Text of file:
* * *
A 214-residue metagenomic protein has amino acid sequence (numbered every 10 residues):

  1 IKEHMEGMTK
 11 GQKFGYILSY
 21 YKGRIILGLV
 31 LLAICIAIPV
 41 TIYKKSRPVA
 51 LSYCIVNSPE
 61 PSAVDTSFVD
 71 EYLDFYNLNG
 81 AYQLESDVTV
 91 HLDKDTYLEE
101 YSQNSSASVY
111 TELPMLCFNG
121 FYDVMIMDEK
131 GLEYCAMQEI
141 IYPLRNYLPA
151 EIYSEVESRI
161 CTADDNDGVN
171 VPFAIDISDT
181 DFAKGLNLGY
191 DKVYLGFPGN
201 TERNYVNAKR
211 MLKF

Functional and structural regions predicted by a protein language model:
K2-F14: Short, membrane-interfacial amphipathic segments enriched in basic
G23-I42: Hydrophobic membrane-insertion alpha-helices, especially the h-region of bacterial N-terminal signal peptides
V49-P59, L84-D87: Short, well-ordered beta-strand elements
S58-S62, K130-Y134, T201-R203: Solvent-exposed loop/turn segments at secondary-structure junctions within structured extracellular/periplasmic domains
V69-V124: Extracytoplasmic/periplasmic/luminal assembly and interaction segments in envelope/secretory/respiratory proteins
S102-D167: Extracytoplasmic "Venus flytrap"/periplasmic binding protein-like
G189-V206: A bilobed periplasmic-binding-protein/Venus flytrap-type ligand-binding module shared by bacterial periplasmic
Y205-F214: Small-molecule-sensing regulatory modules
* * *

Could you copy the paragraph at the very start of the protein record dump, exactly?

A 214-residue metagenomic protein has amino acid sequence (numbered every 10 residues):